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Born in Buffalo, ClientLogic has become a big name in the call center industry.

The company founded in 1990 by local entrepreneurs Ronald Schreiber and Jordan Levy has 53 locations and 19,000 workers around the globe, putting it among the major providers of "outsource" customer service.

But in Buffalo, ClientLogic has shrunk instead of growing. It employs about a third of its 1,500-job peak in 2000. Meanwhile, it has flourished elsewhere -- in the U.S., Canada and Europe as well as in low-wage magnets like India and the Philippines.

The Nashville headquarters says that the ups and downs of the customer service business have simply run against Buffalo, and that the doors will remain open here.

"We have had some decrease in work, but at this point we have no plans to close the (Buffalo) center," spokesman Amit Shankardass said.

But several workers fear that the call center at 699 Hertel Avenue will be shuttered early next year, after work for an Internet on-ramp called United Online shifts to another ClientLogic site in India. Company officials wouldn't discuss the contract.

Whether it departs, or continues as a shadow of its former self, ClientLogic qualifies as another example of Buffalo's missed economic opportunities.

"Ron and I are very disappointed not to see the company continue to grow in Western New York," co-founder Levy said. "We founded it here hoping it would continue to grow here."

When he owned the company, one of its two area call centers was in the former Trico building on Washington Street, making the company a symbol of new industry filling the economic gap left be a departed manufacturer. Now, however, ClientLogic has phased out the call center in the Trico building, although it keeps some computer and administrative functions there.

Levy and Schreiber planted the seeds of ClientLogic when they launched Upgrade Corp. of America in 1990. The venture sold upgrade packages for software publishers like Microsoft, an important initial client. It was known for a time as Softbank Services Group before being sold to Toronto's Onex Corp. in 1998 and combined with a competitor to create ClientLogic.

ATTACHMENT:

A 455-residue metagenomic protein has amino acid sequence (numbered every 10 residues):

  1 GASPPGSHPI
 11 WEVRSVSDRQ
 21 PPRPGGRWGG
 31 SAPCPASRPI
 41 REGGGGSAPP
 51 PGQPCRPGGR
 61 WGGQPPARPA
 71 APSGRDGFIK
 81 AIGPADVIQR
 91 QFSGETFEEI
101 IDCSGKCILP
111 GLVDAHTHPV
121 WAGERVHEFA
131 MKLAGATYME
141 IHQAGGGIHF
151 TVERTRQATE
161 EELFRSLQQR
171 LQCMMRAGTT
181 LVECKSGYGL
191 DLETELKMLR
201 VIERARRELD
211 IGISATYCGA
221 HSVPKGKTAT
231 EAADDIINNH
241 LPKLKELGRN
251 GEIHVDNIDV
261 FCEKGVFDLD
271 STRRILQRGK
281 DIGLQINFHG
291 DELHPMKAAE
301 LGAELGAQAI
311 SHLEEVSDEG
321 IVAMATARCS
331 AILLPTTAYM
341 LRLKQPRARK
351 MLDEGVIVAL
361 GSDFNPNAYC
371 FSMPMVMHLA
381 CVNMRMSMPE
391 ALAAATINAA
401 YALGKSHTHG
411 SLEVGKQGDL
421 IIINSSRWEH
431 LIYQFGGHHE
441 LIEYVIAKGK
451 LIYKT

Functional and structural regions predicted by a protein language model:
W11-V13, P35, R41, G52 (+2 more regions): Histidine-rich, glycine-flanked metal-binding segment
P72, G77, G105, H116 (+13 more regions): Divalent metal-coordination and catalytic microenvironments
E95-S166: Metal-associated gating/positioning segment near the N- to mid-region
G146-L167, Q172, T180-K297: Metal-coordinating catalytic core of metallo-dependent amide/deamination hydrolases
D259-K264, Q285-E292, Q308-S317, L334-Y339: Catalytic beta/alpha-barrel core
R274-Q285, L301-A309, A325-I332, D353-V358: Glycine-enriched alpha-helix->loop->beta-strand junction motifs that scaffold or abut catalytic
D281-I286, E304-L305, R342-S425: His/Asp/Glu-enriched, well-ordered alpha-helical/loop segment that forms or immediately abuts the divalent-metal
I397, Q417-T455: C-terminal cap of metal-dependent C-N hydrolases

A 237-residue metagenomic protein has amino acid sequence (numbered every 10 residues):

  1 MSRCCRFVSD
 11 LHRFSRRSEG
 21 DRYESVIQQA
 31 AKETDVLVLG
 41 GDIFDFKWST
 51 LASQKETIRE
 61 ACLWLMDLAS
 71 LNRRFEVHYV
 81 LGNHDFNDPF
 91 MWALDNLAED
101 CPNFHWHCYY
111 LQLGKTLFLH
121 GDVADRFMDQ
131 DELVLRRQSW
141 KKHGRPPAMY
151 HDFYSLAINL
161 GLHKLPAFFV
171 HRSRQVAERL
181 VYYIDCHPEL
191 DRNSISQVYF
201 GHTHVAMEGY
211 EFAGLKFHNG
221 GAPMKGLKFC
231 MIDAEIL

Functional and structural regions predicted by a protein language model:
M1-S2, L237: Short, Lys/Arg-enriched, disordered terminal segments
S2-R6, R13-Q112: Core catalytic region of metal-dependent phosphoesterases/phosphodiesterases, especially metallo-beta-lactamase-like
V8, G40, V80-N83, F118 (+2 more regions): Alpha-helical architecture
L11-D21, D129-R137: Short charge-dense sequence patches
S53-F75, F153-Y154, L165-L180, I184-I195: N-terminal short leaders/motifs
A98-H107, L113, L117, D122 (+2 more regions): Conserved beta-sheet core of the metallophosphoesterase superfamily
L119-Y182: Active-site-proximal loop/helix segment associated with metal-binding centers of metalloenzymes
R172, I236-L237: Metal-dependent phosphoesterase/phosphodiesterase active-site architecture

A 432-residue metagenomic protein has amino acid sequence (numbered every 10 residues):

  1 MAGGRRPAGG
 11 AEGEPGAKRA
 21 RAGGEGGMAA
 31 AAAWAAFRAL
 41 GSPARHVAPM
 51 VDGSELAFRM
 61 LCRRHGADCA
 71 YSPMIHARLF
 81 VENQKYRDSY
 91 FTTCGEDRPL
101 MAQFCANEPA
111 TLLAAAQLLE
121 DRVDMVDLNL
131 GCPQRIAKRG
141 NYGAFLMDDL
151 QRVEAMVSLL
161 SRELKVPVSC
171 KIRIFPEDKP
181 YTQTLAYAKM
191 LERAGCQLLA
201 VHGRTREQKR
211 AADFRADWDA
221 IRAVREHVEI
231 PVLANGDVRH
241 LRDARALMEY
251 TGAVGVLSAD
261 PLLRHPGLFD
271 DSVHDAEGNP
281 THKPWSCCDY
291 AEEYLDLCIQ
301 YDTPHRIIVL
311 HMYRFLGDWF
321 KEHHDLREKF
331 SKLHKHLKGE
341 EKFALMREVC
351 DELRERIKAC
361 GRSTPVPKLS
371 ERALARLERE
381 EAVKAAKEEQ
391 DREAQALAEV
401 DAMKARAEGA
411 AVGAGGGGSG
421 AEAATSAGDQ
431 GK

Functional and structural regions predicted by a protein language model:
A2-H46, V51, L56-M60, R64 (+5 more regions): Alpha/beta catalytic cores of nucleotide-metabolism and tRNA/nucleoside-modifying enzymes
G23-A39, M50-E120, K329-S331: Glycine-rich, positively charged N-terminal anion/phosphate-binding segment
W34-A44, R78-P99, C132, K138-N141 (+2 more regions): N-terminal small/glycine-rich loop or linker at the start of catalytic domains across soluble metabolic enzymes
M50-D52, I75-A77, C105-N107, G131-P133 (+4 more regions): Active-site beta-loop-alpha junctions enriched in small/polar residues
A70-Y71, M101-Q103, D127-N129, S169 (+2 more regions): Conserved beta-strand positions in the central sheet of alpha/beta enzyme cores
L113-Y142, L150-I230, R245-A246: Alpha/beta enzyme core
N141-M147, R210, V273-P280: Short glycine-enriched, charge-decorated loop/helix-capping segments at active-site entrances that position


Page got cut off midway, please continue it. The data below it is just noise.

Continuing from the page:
In 2000, when the company considered going public, it had about 7,200 workers, some 1,500 of them in Buffalo. Today's local job count of 455, down from 600 this summer, represents about 2 percent of the global work force.

Workers say 200 jobs will be lost by the shift of United Online work. Shankardass said other customer service programs should absorb most or all of the jobs, meaning few layoffs.

"There's not significant job reduction because a majority of people have been placed on another account," he said.

United Online sells Internet access through brand names Juno and NetZero. A representative wouldn't comment and referred questions back to ClientLogic; Shankardass said he couldn't discuss individual clients.

Regional economic developers are calling on ClientLogic to see if they can encourage a return to growth here, said Charles Webb, executive director of the Erie County Industrial Development Agency. ClientLogic has worked with local agencies and received incentives in the past, he said.

It's not as if the region is inhospitable to call centers. Back-office operations, tele-sales and customer service have become important sectors here that continue to attract growth from other companies, Webb said. Geico is hiring the first of an expected 2,500 jobs it intends to fill in Amherst, and customer service contractor ICT Group announced Tuesday that it is opening a third office here with 230 jobs.

"We know the area serves well for customer service," Webb said. Recruiters for Geico are seeing a high turnout for openings, indicating that the pool of workers is far from tapped out, he said.

ClientLogic positions itself as a global helper for corporations, suited for providing customer service to globe-spanning multi-nationals. Its mix of North American, European, Asian and African locations -- with workers speaking 16 languages -- is key to providing service in any market.

"All call centers are NOT going offshore,"ClientLogic executive Channing Rollo wrote in an essay on the industry published in February. Having a mix of locations is important to clients.

However, the rise of "offshoring," or cross-border outsourcing of customer service work, has coincided with the shrinking of ClientLogic's presence here. In 2003, the company applied for trade adjustment assistance for some workers in Buffalo, a program designed to aid workers whose jobs are lost to competition from abroad. The application was denied because the jobs weren't in manufacturing, the U.S. Labor Department ruled.

In addition to the shift of United Online work, a relatively small group of bilingual support workers for Lexmark were downsized when the jobs were moved to Mexico this past spring, workers in Buffalo said. The group handled calls from Spanish speakers in the U.S. as well as from Latin American countries.


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